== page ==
I wondered why he was homeless, and asked if he had a story. I hoped that it would help me build some empathy. He said he once had a job selling stuff at a second hand store. The owner went out of town to buy stuff for the store, and promised him he would give him a bonus if the store performed well in his absence. Upon return the homeless man asked for his bonus. The store owner replied that the bonus was that the store would not close and he could continue to work there. Upset, he quit. That was 4 years ago, and he has been homeless and without a job because he doesn’t have an ID so he can’t work. He also didn’t have the $30 to get his birth certificate from California, or $20 for his social security card in order to get an ID and a job. He asked it if was going to rain today. I told him the forecast was for rain. He was a little concerned but said the rain didn’t bother him too much. (Lucky for him it didn’t rain, but was windy.)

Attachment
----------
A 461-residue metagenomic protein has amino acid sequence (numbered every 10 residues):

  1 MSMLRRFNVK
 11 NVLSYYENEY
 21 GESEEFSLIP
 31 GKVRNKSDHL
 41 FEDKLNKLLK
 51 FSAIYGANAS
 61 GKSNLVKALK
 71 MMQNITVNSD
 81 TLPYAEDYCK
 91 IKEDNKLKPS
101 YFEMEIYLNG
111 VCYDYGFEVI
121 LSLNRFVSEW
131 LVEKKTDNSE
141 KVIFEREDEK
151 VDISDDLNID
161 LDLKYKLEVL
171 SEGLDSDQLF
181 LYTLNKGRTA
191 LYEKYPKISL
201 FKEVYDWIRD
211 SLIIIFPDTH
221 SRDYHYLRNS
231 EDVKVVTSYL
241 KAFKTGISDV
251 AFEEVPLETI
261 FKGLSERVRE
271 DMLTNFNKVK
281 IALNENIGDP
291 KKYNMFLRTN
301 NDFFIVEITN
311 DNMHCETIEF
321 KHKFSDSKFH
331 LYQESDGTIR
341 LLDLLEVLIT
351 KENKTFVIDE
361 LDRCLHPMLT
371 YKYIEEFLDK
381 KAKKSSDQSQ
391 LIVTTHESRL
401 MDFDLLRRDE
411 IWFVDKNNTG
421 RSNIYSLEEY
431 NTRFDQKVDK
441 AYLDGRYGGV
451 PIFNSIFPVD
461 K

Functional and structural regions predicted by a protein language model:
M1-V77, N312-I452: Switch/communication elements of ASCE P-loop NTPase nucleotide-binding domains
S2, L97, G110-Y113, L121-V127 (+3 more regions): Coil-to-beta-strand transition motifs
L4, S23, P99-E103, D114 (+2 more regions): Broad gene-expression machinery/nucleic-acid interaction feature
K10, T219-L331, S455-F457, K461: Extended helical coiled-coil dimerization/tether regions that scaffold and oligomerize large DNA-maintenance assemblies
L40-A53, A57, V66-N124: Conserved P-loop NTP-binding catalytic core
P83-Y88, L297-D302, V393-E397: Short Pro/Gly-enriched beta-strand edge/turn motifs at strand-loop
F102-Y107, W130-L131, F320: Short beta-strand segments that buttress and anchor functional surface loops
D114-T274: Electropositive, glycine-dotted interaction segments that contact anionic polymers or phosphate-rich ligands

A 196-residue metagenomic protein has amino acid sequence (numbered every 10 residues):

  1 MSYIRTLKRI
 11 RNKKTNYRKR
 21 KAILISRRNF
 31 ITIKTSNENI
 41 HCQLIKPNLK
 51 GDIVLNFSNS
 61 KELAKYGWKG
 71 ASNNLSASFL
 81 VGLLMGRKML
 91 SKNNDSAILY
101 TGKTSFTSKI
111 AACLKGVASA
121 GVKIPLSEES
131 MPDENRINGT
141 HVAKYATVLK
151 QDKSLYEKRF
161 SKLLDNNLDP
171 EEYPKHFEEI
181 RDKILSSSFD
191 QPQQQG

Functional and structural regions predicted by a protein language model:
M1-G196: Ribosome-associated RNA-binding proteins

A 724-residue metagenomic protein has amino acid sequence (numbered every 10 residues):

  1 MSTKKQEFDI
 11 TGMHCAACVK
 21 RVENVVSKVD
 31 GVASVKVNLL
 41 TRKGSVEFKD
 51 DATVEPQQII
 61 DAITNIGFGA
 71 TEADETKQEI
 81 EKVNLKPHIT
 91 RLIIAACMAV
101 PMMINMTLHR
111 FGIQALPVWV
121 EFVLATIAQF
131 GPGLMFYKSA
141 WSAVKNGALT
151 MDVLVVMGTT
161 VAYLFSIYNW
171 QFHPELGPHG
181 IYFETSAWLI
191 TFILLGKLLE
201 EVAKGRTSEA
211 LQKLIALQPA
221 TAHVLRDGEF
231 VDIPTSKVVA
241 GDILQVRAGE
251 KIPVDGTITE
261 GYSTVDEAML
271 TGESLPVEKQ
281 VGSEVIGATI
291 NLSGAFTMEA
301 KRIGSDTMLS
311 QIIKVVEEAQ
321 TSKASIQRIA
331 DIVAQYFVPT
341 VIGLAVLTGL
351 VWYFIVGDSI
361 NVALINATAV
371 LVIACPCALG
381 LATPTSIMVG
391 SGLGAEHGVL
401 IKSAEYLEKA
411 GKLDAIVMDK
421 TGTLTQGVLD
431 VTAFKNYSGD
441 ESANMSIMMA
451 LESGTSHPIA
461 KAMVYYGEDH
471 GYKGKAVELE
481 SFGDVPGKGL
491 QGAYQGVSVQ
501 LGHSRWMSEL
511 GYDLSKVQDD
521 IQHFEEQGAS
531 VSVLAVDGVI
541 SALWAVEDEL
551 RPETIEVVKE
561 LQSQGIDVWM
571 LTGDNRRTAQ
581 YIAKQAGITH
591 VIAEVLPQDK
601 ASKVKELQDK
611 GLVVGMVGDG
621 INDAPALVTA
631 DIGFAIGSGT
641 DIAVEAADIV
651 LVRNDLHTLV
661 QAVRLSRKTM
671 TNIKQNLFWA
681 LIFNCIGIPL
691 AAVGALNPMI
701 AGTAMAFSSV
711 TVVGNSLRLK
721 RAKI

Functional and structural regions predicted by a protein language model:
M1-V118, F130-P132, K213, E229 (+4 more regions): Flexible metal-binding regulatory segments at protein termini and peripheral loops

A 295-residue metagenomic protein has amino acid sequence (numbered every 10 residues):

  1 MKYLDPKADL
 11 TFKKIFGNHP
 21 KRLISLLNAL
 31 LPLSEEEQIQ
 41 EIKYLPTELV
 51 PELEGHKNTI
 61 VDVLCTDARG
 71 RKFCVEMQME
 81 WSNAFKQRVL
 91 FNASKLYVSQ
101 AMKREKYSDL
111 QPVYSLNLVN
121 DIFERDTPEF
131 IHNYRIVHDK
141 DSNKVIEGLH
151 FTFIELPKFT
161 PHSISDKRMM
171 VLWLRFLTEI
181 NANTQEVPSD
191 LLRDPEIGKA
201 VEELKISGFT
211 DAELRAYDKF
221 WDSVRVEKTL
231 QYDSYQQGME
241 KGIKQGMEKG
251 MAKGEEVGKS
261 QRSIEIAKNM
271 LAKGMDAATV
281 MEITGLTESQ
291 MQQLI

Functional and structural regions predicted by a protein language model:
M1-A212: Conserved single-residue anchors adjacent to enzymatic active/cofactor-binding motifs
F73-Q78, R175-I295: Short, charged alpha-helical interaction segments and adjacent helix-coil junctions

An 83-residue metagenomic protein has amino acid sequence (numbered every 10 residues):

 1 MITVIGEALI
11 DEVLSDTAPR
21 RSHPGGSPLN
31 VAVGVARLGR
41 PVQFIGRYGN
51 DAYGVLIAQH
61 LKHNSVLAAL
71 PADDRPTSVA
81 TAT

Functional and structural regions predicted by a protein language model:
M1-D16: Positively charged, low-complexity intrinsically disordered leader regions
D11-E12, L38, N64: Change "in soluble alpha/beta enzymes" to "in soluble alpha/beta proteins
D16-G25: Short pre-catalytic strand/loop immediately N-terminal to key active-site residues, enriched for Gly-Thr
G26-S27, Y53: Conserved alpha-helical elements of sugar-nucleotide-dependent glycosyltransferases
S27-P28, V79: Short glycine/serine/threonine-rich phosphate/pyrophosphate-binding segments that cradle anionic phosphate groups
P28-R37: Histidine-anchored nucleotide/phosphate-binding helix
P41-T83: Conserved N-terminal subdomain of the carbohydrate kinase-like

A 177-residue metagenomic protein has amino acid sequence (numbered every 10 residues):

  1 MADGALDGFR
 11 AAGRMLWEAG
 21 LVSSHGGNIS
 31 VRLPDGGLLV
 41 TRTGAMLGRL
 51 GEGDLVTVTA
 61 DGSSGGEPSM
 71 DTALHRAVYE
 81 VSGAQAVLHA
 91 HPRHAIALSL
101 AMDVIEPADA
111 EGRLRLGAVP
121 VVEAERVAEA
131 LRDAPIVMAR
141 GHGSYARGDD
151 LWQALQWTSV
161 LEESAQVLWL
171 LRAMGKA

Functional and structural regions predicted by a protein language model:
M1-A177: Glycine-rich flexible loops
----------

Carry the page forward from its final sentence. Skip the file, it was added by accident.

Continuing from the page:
He was carrying a big water jug with a few possessions in it, and I asked him if that was all of his possessions. Yes it was. He said it was “easier” to not have possessions because he didn’t have to worry about getting his stuff stolen. Theft is a big problem among the homeless as they steal from each other. He said he didn’t want to be mad at anyone so it was good not to have material possessions.
He said he regretted quitting that job. He really enjoyed it. I asked if he ever thought about asking for his job back. Yes, but the owner refused. He also said his dad owned a lawn care business and he could get a job if he got his chemical license. I had never heard of needing a license to apply fertilizer, but he said he needed it to work for his dad. While he saw his dad occasionally, his father wouldn’t help and expected him to tough it out on his own. He had been kicked out of the house at age 16. He just got his high school diploma last year. I asked his age, and he was 34.
Conversation was difficult. I didn’t want to lecture him, but I hoped that the meal would be the start of something better for him. Since I didn’t know what else to say, I pulled out my laptop and began working on the tasks that I had originally planned to do. I knew I had written a post about how Salt Lake has reduced homelessness considerably, and asked him if he had contacted social services for help. He had not, because he felt that was for women and children, and he didn’t want to take away their access to the program. He also said he heard that the services provided needed to be paid back.